The Niger Delta is one of the world's largest wetlands, covering over 20,000 sq. km. It is comprised of coastal barrier islands, mangroves, fresh-water swamp forests and lowland rainforests. According to the International Union for the Conservation of Nature, it holds a large number of threatened and endangered species. It is currently home to approximately 6.7 million people, and produces 75% of Nigeria's petroleum.
"We have woken up to find our lands devastated by agents of death called oil companies," said a MOSOP leader in 1993. "Our atmosphere has been totally polluted, our lands degraded, our waters contaminated, our trees poisoned, so much so that our flora and fauna have virtually disappeared. We are asking for the restoration of our environment. We are asking for the basic necessities of life - water, electricity, roads, education. We are asking, above all, for the right to self-determination so that we can be responsible for our resources and our environment."
It is difficult to ascertain the full extent of environmental damage in Ogoni and throughout the Niger Delta because there has never been an independent environmental assessment conducted. What we do know is shocking. Prior to 1993, Shell operated gas flares in close proximity to many communities - at some sites flaring had happened for 24 hours a day for 30 years. Shell's pipelines crisscross the Delta above ground, in some cases literally passing through people's front yards. According to the oil company's records, from 1982 to 1992, 1,626,000 gallons of oil were spilled in 27 separate incidents.
In December 1994, Mr. J.P. Van Dessel, the Head of Environmental Studies for Shell Nigeria, resigned. "I increasingly felt my professional and personal integrity was at stake," he said. In March of 1996 he appeared on British television, reporting, "It is clear to me that Shell was devastating the area."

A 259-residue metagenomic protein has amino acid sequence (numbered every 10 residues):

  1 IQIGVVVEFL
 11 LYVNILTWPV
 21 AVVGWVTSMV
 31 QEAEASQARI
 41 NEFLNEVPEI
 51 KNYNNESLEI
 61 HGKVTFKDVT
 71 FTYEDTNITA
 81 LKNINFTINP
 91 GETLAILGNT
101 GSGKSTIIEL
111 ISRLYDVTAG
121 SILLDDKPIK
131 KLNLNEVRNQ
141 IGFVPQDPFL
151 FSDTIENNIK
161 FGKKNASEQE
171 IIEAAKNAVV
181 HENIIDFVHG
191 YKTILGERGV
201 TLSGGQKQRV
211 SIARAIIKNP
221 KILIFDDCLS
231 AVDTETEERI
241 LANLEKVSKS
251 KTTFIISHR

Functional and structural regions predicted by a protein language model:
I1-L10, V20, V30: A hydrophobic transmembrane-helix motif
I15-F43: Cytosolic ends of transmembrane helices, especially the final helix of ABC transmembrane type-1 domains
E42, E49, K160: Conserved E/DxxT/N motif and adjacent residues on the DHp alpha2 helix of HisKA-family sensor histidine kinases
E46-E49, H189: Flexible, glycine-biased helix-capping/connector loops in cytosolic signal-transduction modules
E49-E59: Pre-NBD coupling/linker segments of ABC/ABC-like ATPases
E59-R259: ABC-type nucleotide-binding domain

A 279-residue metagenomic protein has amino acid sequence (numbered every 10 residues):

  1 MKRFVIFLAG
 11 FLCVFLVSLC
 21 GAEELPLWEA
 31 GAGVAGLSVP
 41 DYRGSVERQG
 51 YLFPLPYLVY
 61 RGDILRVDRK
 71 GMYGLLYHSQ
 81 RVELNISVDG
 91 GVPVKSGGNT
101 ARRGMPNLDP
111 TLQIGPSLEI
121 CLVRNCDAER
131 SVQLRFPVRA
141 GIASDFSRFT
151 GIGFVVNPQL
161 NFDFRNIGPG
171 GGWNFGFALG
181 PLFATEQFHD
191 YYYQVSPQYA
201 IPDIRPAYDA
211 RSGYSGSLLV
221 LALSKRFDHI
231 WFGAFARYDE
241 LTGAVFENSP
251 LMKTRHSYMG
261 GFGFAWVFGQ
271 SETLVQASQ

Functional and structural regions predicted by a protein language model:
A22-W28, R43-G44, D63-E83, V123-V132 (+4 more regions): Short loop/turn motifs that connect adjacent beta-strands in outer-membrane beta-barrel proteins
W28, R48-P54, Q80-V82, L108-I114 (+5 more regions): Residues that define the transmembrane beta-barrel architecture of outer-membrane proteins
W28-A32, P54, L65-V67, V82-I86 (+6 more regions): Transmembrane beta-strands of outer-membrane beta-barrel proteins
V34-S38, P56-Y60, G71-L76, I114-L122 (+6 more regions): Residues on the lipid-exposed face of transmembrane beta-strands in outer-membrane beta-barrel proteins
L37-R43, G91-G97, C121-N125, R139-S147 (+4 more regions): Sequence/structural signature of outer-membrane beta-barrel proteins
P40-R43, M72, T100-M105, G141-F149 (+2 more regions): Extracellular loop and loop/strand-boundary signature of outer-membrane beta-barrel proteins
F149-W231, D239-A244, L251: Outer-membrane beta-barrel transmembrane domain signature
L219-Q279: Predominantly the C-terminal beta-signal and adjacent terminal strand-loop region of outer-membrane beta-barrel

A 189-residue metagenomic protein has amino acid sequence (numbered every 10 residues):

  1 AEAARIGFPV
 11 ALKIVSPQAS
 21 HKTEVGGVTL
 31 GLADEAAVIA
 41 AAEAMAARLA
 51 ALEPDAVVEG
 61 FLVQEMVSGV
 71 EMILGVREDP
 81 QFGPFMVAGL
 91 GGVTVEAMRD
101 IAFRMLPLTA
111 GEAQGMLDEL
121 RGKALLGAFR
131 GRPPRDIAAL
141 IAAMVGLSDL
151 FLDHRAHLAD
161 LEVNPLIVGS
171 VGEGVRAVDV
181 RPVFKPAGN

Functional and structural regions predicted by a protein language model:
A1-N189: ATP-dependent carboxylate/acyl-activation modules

For years Shell denied that its operations in Nigeria caused any damage. Whenever a criticism of their operations would arise, the company would merely dish out empty promises to change their operational practices. Point in case: Shell promised to replace aging pipelines by December 1996, but an investigation by Environmental Rights Action in February 1997 revealed that they had yet to make the replacements. Up to date, Shell agreed to reduce their flaring of gas (88% of the gas from Nigerian oil fields are flared, as compared with .06% in the US) by 2008. [Gas flaring contributes to local air pollution, emitting nitrous oxide, sulfur dioxide, volatile organic hydrocarbons and particulate matter. It is also a significant source of global warming.] Surely Shell does not need a decade to implement better practices in Nigeria.
The World Bank conducted a study of the Delta environment in preparation for their own investment in Nigeria's gas industry (the Bank withdrew the same day that Saro-Wiwa was killed). Though the study is biased towards investment, its findings are significant for two reasons. First, by looking at both the direct impacts of the industry (e.g. toxic pollution, spills, air emissions) and the indirect impacts (e.g. road construction, population growth, sewage, agricultural degradation) one can get a solid picture of the industry's impact over 40 years. Second, the report contains the only sample results available from the region - taken from water in a creek near by one of Shell's facilities - that contains levels of hydrocarbon pollution at least 60 times higher than drinking water standards in the US.
Shell has tried to portray their own study - the Niger Delta Environment Survey (NDES) - as an ongoing legitimate effort to assess the state of the environment. The NDES was launched with much fanfare in February 1995, but lost its legitimacy when Professor Claude Ake resigned, following Saro-Wiwa's execution. Ake was the sole community representative on the study; a highly respected academic, who was, most recently, a visiting professor at Yale. Following his resignation he denounced the NDES as a public relations ploy. In November 1996 Ake was killed, when the 727 he was traveling in crashed for unknown reasons.
"HUMAN LIFE DOES NOT MEAN MUCH TO THOSE WHO HAVE BENEFITED FROM THE OIL." -KEN Saro-Wiwa